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Icoseptrees

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Could someone explain how these trees work and I'm also beginning to think that they might have an alternative name since I can't find much on them. So, I hope someone can at least point me in the correct direction. :)

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The only place I've seen them mentioned before is here:
http://www.cs.nmsu.edu/~joshagam/Solace/papers/master-writeup-print.pdf
http://www.cs.nmsu.edu/~joshagam/Solace/papers/master-slides.pdf

According to those graphs they seem pretty good, but only worth the complexity if you have enormous amounts of objects.

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Yes, that's the same paper that gave me the idea. But thanks anyway. :)

And yes, I am dealing with tons of objects that may move around. I have considered a by-the-book solution with an octree or kd-tree and setting damaged flags for objects that become alive and thus keeping them temporarily separate.
But that makes determining the correct rendering order a whole lot more complicated.

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Just as a suggestion, have you thought of having separate structures for the different purposes?

Like:
1. A structure for static objects in the world.
2. A structure for moving objects in the world.
3. A structure for keeping track of currently visible objects.

So that an object is in either 1 or 2, and possibly at the same time also in 3.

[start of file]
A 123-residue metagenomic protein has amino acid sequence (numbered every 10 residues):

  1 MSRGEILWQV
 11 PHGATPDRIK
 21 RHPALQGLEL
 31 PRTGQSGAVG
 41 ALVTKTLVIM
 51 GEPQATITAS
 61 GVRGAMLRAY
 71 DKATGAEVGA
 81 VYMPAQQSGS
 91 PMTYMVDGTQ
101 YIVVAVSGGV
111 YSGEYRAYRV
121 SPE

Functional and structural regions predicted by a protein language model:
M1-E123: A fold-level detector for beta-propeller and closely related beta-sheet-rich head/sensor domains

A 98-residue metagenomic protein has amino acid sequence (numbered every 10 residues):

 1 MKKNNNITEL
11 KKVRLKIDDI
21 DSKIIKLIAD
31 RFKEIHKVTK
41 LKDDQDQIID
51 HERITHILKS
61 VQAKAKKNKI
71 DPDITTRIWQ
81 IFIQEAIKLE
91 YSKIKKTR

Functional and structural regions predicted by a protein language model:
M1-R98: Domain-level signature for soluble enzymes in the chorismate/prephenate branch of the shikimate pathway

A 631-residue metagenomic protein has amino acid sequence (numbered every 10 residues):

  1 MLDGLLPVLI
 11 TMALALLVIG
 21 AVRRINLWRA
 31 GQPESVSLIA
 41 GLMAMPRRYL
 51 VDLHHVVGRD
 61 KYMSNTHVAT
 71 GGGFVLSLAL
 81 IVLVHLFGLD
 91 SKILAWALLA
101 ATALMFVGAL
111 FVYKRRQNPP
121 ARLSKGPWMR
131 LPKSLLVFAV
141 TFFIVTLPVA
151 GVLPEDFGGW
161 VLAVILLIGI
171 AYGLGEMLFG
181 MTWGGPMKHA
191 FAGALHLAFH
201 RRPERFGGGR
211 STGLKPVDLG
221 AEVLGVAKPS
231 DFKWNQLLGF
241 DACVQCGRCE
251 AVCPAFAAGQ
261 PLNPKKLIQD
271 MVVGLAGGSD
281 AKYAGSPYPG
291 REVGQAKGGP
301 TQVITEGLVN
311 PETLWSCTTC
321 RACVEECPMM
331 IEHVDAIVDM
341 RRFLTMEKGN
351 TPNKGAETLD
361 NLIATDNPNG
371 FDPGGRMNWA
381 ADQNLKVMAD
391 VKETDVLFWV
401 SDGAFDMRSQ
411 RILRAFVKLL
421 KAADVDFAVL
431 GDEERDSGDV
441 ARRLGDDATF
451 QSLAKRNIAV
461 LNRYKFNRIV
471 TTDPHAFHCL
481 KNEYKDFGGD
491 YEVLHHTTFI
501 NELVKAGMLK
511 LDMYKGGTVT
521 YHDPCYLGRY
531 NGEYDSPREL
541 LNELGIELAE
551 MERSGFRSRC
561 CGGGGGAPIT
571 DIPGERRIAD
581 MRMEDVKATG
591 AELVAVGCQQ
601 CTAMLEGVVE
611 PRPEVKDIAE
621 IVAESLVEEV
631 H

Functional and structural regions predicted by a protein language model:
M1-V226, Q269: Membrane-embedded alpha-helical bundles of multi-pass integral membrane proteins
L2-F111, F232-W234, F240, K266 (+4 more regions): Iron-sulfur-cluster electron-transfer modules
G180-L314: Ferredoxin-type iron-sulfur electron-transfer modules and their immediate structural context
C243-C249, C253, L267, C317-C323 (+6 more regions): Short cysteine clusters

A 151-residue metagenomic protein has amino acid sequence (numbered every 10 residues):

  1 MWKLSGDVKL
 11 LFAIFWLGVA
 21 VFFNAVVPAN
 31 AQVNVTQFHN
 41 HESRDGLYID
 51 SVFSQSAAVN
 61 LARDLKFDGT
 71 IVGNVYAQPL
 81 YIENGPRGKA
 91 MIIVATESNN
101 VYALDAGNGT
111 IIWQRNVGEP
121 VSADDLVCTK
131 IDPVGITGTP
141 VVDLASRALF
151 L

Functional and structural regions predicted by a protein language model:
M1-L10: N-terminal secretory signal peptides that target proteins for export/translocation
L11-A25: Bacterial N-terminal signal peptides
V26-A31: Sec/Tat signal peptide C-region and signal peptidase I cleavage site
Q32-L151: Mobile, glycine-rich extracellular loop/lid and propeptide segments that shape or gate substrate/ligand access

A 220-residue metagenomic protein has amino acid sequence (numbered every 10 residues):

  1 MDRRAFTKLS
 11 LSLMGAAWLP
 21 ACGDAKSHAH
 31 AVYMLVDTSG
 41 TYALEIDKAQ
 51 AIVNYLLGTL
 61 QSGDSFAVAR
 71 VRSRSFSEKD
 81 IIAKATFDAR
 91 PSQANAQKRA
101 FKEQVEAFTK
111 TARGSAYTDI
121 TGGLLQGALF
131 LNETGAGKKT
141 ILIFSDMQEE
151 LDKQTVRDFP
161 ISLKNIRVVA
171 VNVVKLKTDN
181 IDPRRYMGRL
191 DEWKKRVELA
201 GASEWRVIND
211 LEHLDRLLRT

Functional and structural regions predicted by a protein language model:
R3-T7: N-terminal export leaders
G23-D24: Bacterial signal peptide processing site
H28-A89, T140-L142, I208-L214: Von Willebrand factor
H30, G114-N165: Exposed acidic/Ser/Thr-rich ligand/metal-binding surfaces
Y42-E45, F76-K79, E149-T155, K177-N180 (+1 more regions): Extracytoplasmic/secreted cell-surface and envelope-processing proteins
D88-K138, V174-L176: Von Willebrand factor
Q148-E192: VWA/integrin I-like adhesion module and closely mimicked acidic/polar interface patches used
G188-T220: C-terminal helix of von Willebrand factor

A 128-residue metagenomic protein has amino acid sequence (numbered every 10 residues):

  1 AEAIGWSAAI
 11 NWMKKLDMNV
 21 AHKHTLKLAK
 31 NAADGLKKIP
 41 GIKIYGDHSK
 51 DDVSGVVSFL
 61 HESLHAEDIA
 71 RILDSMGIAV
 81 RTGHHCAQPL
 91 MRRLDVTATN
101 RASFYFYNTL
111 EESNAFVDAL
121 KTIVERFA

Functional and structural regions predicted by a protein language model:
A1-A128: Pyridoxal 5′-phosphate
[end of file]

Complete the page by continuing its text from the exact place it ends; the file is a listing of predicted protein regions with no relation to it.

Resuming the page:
If you have a very large number of objects, and a smaller part of them are visible and/or moving at any time, I think this might be the best solution (but not simple to implement well).

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Quote:
Original post by n0nst0p
Could someone explain how these trees work and I'm also beginning to think that they might have an alternative name since I can't find much on them.
So, I hope someone can at least point me in the correct direction. :)


Could you describe the algorithm, so we will be able to tell you its alternative name? (They might have also some kind of overhead, or could be bitch to implement in real live program.)

I use implicit sparse grid, and some special algorithms when needed.

Shouldn't Z buffer solve your problems anyway? 8xxx series of Nvidia graphic cards are creating some kind of hierarchic model internally, so make sure you are not doing unnecessary work.

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I think the guy just made up that name for his master's thesis. Icosept = 27. At each level, he partitions the objects into 27 groups. 8 of those groups are those objects that are completely bounded by octree splitting planes. The other 19 groups consist of objects that overlap one or more of the splitting planes. Each object can either be in front of, behind, or overlapping each of the 3 bounding planes, so there are three to the third power, or 27, different classifications.

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